By. Neil Williamson, President
2019 Summer Economics Series: This summer The Free Enterprise Forum will examine a number of economic theories that impact business development, housing affordability, transportation, and quality of life in Central Virginia. In all cases these issues relate to local government policy not any one particular project
While our community continues to discuss housing affordability and “housing attainability” (a new term for me), developers have often been characterized as the profit seeking villain.
Why? Two reasons:
1. Change is hard
2. People confuse ‘profit’ with ‘exploitation’.
Merrium-Webster defines profit objectively:
I consider #5 to be the best fit for development investment. By seeking a rezoning to make the zoning map agree with the community vetted Comprehensive Plan, developers take on significant risks beyond the approval unpredictability, the time of an application and the market changes that may occur within that time all must be part of the calculation regarding the level of risk involved in the investment.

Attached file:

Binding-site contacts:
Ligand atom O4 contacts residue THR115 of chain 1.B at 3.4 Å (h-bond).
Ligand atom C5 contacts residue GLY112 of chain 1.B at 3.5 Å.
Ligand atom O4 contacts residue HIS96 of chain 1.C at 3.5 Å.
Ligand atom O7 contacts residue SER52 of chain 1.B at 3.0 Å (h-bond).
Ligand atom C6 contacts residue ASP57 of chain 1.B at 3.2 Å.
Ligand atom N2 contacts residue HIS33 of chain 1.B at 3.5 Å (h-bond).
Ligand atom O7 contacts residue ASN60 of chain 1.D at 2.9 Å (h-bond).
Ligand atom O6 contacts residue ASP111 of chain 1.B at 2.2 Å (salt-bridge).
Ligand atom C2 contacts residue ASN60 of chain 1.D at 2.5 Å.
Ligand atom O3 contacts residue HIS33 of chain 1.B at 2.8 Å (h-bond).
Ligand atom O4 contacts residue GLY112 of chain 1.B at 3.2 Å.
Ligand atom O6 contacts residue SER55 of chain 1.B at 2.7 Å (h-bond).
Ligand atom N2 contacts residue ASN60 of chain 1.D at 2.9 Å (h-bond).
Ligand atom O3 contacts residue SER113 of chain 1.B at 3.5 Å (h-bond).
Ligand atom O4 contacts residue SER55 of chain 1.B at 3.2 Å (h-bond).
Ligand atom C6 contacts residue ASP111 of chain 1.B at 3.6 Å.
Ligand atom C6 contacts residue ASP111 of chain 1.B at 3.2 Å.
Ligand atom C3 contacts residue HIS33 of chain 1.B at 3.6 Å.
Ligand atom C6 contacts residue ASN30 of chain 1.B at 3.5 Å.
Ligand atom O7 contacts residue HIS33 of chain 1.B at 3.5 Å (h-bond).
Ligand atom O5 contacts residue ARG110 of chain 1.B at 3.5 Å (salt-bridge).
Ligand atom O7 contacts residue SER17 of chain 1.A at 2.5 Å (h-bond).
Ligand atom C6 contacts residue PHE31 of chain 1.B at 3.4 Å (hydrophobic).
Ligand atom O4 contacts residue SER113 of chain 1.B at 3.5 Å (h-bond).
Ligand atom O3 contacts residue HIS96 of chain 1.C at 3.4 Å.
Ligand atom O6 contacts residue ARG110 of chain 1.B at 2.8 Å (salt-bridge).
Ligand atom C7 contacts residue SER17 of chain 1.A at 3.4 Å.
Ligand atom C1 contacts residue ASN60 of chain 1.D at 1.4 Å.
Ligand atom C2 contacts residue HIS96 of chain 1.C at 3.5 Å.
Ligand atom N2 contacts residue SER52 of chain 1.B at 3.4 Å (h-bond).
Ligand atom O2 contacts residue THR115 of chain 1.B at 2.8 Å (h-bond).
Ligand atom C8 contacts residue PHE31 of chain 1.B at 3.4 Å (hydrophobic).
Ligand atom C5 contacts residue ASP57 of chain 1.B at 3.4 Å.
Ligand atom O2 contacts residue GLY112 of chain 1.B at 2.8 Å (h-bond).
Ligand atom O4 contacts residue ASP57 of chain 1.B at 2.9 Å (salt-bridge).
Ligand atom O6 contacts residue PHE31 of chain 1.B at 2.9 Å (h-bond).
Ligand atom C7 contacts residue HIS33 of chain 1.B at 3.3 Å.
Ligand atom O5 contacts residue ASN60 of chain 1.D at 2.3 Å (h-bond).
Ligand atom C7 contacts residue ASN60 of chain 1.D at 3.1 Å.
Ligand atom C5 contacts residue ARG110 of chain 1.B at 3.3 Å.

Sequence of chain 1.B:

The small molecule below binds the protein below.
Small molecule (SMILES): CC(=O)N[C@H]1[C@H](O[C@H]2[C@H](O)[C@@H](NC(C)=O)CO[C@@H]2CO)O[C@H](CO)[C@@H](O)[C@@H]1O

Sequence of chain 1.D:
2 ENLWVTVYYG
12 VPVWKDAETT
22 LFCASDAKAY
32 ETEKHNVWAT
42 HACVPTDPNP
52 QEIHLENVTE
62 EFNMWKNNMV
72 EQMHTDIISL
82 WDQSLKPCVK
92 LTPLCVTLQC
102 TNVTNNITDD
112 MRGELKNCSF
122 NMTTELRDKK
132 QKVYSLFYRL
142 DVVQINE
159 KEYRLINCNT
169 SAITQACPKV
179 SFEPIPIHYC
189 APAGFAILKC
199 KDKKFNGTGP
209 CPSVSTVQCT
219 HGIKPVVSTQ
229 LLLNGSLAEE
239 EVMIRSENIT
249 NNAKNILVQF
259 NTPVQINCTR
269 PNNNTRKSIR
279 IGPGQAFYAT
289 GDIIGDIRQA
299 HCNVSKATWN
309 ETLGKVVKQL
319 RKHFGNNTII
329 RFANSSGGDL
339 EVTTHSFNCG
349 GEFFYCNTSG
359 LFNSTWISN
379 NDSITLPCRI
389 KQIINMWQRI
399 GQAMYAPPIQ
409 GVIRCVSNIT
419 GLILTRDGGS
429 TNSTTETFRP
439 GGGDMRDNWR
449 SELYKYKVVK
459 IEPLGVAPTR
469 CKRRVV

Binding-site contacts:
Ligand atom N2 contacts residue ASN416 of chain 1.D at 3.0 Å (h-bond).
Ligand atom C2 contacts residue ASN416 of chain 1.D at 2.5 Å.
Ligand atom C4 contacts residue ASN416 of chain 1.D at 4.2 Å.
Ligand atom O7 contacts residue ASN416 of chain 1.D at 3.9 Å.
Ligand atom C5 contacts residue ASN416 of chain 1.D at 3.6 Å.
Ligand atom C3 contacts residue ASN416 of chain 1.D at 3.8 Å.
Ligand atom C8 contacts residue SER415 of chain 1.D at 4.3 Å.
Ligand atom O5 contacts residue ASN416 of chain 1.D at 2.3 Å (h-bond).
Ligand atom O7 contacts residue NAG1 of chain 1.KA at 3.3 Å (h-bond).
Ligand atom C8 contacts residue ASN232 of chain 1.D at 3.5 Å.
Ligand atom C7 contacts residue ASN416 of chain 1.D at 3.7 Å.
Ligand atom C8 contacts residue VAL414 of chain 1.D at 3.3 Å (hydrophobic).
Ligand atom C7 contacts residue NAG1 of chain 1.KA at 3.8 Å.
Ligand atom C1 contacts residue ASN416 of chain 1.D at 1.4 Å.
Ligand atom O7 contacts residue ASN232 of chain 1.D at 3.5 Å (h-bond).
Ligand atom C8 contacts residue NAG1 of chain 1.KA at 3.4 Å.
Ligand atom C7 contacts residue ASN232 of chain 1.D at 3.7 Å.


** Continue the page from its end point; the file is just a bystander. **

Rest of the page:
The Foundation for Economic Education (FEE) has suggested it is time to challenge the negative connotation of profit. Writing for FEE, Economist Richard Turnbull pushes back on those attempting to construe profit as exploitation. He provides 5 reasons profit is good and concludes:
However, profit also allows individuals to act. Through distributing surplus through individuals in employment and investment, profit acts as a mechanism for the well-being of individuals and families. Similarly profit provides the means for philanthropy at every level from an individual contributing to a local charity to the larger-scale activities of the philanthropist.
Suddenly, profit doesn’t seem so bad after all.
There is a story to tell about profit and the good that profit does. We have a responsibility to articulate and tell that story. What we discover is not only that profit has a function and a purpose but that as a concept it is deeply moral.